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Jakobson is known:
  • as a European structural linguist
  • as a principal in the founding of the Prague Linguistic Circle or Prague school (of linguistics)
  • as an authority on Slavic linguistics

Jakobson moved to the U.S. in 1941 and taught at Columbia Universtity (1943-49), Harvard (1950-67) and M.I.T. (1957-67).


  • "Comments on Phonological Change in Russian Compared with That in Other Slavic Languages" (1929)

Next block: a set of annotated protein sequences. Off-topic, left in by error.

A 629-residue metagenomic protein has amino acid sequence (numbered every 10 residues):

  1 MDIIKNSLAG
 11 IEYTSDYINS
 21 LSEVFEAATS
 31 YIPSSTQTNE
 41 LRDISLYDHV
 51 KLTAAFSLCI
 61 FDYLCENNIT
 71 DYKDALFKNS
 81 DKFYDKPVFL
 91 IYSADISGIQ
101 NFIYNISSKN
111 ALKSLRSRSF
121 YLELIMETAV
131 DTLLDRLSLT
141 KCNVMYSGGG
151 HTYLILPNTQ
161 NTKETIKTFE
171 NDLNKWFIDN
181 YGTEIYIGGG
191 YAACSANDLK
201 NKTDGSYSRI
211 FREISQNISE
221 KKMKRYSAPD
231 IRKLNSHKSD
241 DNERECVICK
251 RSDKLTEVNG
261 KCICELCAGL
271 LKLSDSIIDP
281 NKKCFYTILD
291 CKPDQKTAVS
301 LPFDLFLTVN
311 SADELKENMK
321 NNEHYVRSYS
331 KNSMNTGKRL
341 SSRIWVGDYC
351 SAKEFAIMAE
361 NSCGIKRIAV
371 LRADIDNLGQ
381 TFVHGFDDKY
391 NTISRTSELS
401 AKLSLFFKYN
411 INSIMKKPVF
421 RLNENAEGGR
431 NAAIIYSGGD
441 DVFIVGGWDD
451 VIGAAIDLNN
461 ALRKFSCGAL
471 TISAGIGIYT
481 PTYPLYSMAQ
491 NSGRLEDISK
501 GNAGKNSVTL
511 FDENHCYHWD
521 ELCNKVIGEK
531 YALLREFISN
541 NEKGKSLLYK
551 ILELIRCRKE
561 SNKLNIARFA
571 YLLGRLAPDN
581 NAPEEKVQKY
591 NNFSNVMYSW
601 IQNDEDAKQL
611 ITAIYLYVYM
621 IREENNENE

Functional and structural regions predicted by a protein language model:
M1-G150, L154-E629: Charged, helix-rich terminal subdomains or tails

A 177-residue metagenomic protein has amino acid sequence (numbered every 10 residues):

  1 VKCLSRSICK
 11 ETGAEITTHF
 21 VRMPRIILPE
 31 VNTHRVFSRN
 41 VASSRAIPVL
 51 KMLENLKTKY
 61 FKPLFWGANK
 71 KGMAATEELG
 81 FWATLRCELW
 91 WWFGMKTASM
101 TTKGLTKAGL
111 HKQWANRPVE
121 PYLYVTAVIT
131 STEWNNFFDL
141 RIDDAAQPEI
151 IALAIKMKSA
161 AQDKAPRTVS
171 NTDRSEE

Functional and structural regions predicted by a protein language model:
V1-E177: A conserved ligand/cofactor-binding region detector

• "Characteristics of the Eurasian Language Affinity" (1931)
  • "Studies in Child-Language" (1941)
  • "Aphasia" (1941)
  • "Preliminaries to Speech Analysis (1952)
  • "Fundamentals of Language" (1956)
  • "Selected Writings" (6 volumes, 1967–71)
  • "The Sound Shape of Language" (with Linda R. Waugh, 1979)

"The Myth of Roman Jakobson," Aaron Beaver, University of Chicago
"Intellectual currents of the twentieth century," prepared by James Heartfield
Encyclopædia Britannica (online)

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